I’m also not going to list the ways to reduce the risk of SIDS; you can find that info here and lots of other places on the Internet. Instead, I will share this article on how to help someone who’s lost a baby to SIDS that I found on the web site of the Canadian Foundation for the Study of Infant Deaths. The main points are: listen, and let your friend know she’s not alone. No one ever “gets over” the death of their child, but most learn to live with it over time.

My friend has suffered a devastating loss. I can’t begin to understand what she and her family must be going through right now. But hearing her sad news has made an impact on how I look at my own situation. No, I’m not going to appreciate and enjoy every moment of motherhood. I think that’s unrealistic. But I am going to try to remember that all of life’s moments — good and bad — are fleeting. All we really have is the moment we’re in. And I’m going to spend it hugging my babies tight.

LINK O’ THE WEEK: First Candle is a nonprofit organization that offers support to grieving families and raises funds for SIDS research. Crisis counselors are available 24/7 by calling 800-221-7437. You can also make a donation in memory of someone.


Moms in the Media

I tend to become consumed by whatever is going on in my life at the time. And since I’m in the throes of second-time new motherhood right now, that’s my obsession du jour. As much as I want to care about what’s going on in the world or who’s going to win “Dancing With the Stars,” I can’t. I can only focus on what’s relevant to my life right now—and that’s sleep, poop, and breastfeeding.

If there was a 24-hour parenting channel, I’d watch it. Instead, I have to cobble together my own version: “A Baby Story,” “Bringing Home Baby,” and “Jon & Kate Plus 8” on TLC, Tori Spelling’s reality show on Oxygen, and the new sitcom “In the Motherhood” on ABC, based on the popular web series. The web version starred Jenny McCarthy and Chelsea Handler, but I’ll accept Megan Mullally and Cheryl Hines as substitutes.

Occasionally, Oprah does an episode that piques my interest, like yesterday’s show on the “Secret Lives of Moms.” It featured the authors of the book, I’d Trade My Husband for a Housekeeper which is their third book on essentially the same topic: true confessions of would-be supermoms.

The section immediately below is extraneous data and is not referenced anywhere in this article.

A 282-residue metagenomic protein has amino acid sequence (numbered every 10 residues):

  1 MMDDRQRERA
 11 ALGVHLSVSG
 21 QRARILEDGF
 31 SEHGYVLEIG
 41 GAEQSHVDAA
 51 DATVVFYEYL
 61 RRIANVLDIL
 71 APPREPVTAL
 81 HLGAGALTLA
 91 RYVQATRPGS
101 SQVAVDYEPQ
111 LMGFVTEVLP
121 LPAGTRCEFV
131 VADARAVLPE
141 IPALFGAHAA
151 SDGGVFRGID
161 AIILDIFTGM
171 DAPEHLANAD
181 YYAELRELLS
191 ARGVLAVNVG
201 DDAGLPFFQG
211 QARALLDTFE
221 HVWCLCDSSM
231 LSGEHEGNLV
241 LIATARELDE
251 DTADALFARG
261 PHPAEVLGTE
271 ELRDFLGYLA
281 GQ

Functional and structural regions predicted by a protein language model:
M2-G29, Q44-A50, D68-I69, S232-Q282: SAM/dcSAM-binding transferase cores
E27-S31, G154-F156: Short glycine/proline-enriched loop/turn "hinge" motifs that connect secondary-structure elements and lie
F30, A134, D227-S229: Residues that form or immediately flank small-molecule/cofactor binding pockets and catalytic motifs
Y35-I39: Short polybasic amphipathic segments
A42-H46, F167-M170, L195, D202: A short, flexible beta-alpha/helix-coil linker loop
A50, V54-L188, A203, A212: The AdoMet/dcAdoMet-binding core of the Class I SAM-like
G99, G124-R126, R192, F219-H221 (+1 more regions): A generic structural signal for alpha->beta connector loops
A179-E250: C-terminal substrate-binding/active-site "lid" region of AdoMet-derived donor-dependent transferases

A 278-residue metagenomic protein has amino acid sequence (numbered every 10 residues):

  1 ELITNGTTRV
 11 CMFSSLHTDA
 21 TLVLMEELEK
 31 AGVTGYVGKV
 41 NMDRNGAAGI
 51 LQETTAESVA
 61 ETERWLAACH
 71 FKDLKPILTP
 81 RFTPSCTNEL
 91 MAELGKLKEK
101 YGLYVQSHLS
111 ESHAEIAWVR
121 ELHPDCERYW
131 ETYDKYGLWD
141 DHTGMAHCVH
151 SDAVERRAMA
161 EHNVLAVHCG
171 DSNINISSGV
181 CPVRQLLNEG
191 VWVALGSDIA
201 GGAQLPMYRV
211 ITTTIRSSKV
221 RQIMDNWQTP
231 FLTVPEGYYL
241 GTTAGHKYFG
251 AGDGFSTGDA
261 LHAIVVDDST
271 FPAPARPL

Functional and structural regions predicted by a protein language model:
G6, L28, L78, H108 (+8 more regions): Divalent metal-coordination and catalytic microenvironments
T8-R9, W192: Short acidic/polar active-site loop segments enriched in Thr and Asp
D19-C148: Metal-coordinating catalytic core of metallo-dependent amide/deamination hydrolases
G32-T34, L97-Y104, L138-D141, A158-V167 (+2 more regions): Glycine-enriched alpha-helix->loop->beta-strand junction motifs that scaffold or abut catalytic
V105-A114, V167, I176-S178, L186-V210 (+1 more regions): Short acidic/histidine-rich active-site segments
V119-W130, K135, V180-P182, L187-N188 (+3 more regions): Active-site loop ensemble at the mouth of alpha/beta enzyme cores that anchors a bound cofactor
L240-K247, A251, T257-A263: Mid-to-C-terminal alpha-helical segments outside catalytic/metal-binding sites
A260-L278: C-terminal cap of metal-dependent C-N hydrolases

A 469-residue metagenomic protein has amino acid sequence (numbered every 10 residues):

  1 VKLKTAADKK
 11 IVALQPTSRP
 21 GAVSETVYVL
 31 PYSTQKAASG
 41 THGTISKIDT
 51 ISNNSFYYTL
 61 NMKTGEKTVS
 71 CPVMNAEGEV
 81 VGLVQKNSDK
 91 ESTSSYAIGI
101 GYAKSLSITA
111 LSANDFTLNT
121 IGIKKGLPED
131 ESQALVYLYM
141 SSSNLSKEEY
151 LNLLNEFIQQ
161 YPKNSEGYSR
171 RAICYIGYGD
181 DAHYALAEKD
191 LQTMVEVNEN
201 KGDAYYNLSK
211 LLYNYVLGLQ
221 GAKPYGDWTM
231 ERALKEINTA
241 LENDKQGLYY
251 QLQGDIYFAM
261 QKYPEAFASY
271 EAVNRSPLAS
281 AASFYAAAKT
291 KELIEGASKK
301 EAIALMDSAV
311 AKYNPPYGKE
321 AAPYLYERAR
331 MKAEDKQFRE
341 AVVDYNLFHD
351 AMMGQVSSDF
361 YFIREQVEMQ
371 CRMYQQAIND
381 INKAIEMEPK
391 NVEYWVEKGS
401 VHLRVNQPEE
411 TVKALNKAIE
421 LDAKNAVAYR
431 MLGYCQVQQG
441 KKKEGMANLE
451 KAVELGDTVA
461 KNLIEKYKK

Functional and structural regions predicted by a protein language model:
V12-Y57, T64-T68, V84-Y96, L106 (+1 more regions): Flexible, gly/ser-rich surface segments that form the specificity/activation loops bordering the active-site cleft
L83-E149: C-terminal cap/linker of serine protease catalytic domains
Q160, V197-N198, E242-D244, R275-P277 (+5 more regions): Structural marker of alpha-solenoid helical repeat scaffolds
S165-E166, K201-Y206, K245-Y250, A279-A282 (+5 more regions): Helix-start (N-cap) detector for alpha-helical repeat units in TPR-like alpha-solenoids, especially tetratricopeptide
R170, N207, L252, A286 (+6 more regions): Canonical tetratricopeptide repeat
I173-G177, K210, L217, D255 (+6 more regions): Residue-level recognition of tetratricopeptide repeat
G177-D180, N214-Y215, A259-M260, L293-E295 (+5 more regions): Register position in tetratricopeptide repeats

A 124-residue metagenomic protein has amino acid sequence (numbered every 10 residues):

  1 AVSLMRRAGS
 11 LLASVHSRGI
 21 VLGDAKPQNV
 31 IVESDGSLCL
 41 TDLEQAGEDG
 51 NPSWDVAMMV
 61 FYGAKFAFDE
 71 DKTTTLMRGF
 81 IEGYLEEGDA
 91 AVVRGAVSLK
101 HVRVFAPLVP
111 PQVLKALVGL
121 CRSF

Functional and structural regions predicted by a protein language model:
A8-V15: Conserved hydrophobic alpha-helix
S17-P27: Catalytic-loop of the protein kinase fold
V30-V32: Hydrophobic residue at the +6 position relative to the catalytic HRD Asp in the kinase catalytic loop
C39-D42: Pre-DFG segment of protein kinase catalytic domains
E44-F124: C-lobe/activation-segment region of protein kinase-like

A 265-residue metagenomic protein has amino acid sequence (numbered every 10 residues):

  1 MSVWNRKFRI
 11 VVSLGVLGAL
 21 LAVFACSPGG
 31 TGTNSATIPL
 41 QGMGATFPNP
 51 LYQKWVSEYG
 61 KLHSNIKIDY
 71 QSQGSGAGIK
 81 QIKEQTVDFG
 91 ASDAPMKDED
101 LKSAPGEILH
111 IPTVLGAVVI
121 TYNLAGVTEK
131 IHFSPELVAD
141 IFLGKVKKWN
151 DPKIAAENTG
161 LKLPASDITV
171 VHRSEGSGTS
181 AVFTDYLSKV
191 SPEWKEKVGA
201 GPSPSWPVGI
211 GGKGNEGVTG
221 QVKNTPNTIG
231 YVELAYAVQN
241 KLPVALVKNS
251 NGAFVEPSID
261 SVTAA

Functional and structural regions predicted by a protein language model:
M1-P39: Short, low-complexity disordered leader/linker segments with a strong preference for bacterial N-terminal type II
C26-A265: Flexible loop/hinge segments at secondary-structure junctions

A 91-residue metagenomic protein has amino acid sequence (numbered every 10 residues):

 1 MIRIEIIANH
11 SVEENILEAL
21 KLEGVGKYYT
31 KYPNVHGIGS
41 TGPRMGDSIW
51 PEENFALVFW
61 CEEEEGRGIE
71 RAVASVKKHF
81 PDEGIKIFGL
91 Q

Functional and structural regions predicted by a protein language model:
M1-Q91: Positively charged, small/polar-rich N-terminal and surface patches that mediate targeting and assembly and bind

The point is honesty and solidarity, say the authors. But the books also offer a good laugh, along with a healthy dose of “thank God I’m not THAT bad!” Like the mom who confessed to wearing Depends because she doesn’t have time to go to the bathroom. Or the dad who said, “I could come home for dinner, but I choose to work late. Who wants to come home to 2 screaming kids and a bowl of cereal?” Nice.

The show also featured the aforementioned Cheryl Hines, and uber-mommy blogger Heather Armstrong of Dooce.com. Did you know she started with an audience of 30 people and she now has millions of readers and makes $40k a month from her blog?? Damn, girl!! Dare to dream.

While pop culture’s my preference, sometimes my appetite for mom-related news leads me to more cerebral fare. (Or rather, my more well-read relatives clip it out and send it to me!) The New Yorker recently did a story on the history of breastfeeding, which may sound like a snooze fest except that it made some interesting points, like about how breastfeeding went from being considered a low-class task best farmed out to wet nurses, to a status symbol among the upper class.

More interesting to me, though, was The Atlantic’s article, “The Case Against Breastfeeding.” It’s an eye-opener all right, even if some of the writer’s statements did rub me the wrong way. Like, if a woman decides to breastfeed exclusively for 6 mos., “it is a serious time commitment that pretty much guarantees that you will not work in any meaningful way.” Ouch! It is pretty funny how Rosin compares breast-feeding advocates and formula makers to Crips and Bloods. Ha! It’s definitely a highly charged issue, that’s for sure.

I do find it refreshing that all kinds of outlets, from the Today Show to blogs to The Atlantic find these topics worthy of discussion and debate. It’s a nice break from the tabloid “bump watch” and stories about how celebs lost the baby weight. Though I’m not going to pretend I don’t read those. On 4 hrs. sleep a night, that’s often all I can handle!

Found any other interesting mom- or baby-related news out there? Share with the class!

TIP O’ THE WEEK: File this under “Why didn’t I think of this before?” Since getting to the post office is near impossible with a newborn and a toddler, I finally just ordered stamps online so I can send out my birth announcements already. Definitely worth the $1 shipping cost.